Another plentiful option is coasters.  They go for a song on Ebay--and I can't believe how cheap they are.

Check out the wonderful quality--click on photo to enlarge.
These are Madeira, of course.

Fabulous lace coasters.

Madeira applique

It's always fun when you find the original box.  These are a nice simple design.

Awesome example of drawnwork.  Each square is a little different.
These wonderful Quimper coasters were  too cute to pass up.
Royal Society silk embroidery coasters are still fairly easy to find.
The more ornate the embroidery, the more expensive they are.
 These pink rose ones are killer!
Of course, the quality of Marghab embroidery done in Madeira is superb.
A stunning set of Marghab coasters like these would be an awesome gift.
Didn't see anything that caught your eye?  Think they're a bit too spendy for your budget?  Well, we have another idea:  Fingertip towels!  Below is a photo of a few Madeira and Marghab designs.


You can always find a set of fingertip towels for $2 to $4 each.  

I hope you enjoyed this walk through antique linen!   Wouldn't you love it if someone gave you a unique item like this as a hostess gift?  I would!

Friday, March 7, 2014

Antique Find! Pink Lusterware

My first piece of Pink Lusterware - a huge pint mug:




Collecting lusterware is extremely popular, as porcelain collecting goes.  One could only hope to achieve the collection below:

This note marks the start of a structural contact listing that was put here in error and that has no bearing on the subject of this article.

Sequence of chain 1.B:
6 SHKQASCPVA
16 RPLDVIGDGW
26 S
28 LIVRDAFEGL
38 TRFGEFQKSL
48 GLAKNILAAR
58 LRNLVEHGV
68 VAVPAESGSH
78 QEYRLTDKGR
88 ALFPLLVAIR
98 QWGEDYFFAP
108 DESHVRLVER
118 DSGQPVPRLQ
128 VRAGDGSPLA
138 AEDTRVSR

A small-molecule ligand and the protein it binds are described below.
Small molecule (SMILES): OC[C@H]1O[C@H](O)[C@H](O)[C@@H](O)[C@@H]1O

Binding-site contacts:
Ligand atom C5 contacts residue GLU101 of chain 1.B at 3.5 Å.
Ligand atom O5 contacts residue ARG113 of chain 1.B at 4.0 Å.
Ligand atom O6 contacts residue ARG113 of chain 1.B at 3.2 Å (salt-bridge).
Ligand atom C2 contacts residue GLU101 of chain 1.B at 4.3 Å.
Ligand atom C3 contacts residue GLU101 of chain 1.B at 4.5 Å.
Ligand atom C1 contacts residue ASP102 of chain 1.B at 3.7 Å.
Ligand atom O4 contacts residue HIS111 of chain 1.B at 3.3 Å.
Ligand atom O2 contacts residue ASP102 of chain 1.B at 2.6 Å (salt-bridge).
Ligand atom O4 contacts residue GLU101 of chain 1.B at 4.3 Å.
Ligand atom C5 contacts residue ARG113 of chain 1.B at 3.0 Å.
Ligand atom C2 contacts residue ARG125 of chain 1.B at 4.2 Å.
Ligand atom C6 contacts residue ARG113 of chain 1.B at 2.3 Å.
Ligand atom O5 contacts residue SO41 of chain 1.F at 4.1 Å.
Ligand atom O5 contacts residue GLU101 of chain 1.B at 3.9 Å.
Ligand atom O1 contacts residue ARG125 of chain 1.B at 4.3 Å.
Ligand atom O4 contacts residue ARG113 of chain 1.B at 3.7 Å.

From Kay Elliot Collection
Kay has a good blog post on collecting Pink Lusterware.   Her ability to load a china cabinet is amazing.

Pink Lusterware became commercially available around 1790.   It has an iridescence caused by firing gold that turns pink.

I love the artistic handpainting on many of the pieces.
From Designs by Cleo
A saucer with a house on it.

When you see beautiful pitchers, they tend to be Sunderland:


Sunderland seems to have more colors on it.  I think the squiggly lines filling in the open space is charming. 

The pitcher below has the detail of transferware.

Or you could luck into a lot of pitchers at an auction:


Take a look at the piles of teacups in antique shops--you never know what you will find.

I've posted a photo that has the giant mug next to a standard 8 oz mug so you can see the size.

In the mean time, I think I will sit this on my desk.   It will hold alot of pens!